SES assesses direct-to-laptop 5G satellite business

TAMPA, Fla. — SES is considering plans to bring 5G services directly to handheld devices after rescuing spectrum rights for 62 proposed satellites that were set to expire.

The Luxembourg government submitted an application in 2015 to international regulators at the ITU for the constellation, dubbed Cleosat, but faced losing it until SES used at least one of its satellites to secure the frequencies on May 10, two days earlier. of the deadline.

Luxembourg had issued a call for proposals from companies interested in taking on the project on December 16 as its seven-year deadline approached, and chose SES earlier this year to operate Cleosat.

“SES requested this submission through the Lux government because we recognize the potential for direct-to-laptop 5G satellite connectivity in the years to come,” SES Vice President of External Communications Suzanne Ong said by email.

“We have not made any decisions to invest significantly in this technology at this stage, and in the coming months we will do our due diligence to assess the market and business plans.”

The company has not disclosed any further information about the plans and the Luxembourg government has not spoken in detail about what it has in store.

When Luxembourg called on companies seeking control of Cleosat’s regulatory filing in December, it said the services it envisions for the network are global and include mobile satellite services, fixed satellite services, and tracking and telecommand services.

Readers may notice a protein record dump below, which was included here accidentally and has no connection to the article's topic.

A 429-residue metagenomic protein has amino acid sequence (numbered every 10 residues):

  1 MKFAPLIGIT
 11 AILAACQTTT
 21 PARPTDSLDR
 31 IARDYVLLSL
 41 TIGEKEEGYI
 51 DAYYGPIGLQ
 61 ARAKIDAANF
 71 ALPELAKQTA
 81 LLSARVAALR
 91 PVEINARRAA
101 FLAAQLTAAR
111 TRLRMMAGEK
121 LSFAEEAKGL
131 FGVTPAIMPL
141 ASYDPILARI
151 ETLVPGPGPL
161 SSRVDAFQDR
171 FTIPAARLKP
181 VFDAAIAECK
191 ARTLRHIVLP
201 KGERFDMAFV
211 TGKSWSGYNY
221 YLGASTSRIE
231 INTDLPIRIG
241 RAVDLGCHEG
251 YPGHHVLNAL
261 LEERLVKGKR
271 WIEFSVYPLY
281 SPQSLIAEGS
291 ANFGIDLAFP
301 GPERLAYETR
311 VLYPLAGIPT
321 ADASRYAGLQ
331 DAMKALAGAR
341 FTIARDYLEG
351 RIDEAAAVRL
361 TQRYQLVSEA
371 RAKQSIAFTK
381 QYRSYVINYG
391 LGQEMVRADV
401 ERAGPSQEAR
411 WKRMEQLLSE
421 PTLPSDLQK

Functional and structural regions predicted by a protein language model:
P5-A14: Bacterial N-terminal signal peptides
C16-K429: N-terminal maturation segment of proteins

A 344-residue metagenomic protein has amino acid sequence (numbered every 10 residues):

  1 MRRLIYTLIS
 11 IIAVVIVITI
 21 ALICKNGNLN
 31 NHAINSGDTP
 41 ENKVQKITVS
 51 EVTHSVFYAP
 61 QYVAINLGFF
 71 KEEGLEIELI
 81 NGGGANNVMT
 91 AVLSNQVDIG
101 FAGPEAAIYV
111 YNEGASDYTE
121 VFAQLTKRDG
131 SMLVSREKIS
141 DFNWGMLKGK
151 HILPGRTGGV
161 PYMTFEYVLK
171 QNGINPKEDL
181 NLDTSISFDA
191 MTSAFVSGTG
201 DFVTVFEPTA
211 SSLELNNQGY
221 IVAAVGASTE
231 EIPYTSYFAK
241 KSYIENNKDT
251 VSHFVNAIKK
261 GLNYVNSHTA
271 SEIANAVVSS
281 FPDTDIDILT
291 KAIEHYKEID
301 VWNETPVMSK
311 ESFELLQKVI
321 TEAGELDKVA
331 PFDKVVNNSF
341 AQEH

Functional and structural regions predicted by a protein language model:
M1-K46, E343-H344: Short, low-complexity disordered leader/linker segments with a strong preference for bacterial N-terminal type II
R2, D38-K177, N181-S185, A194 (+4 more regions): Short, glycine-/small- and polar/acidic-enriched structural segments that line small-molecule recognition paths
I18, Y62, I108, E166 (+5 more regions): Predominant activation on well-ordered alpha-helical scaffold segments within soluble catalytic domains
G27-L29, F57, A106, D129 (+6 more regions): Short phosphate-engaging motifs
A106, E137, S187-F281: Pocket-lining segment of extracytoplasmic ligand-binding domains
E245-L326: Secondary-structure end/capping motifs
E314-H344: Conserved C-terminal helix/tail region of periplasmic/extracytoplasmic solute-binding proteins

The proposed Cleosat constellation uses multiple frequency bands from around 1.5 GHz to 29 GHz, covering 62 satellites in eight planes in non-geostationary orbits between 519 and 8,062 km.

SES’s O3b Networks constellation of 20 medium-Earth orbiting satellites operates 8,063 kilometers above the equator, using 17-19 GHz frequencies for high-speed broadband services primarily to business and government customers. The company also operates satellites in geostationary orbit for broadband and broadcasting.

It’s unclear if SES is looking at ways to bring connectivity to smartphones and consumer devices, similarly to businesses as satellite startups. AST SpaceMobile and Link Global are developing.

Satellite networks in general are poised to become more compatible with terrestrial wireless infrastructure as 3GPP, the mobile industry association, works to incorporate satellite frequencies into global 5G standards for the first time.

Satellite operators hope that these standardization efforts will mean that backhaul and other space-based capabilities can be more easily integrated into terrestrial networks, allowing them to capture a larger share of the telecommunications market.

Globalstar continues to face speculation that its satellites could be used to connect Apple iPhones for emergency services.

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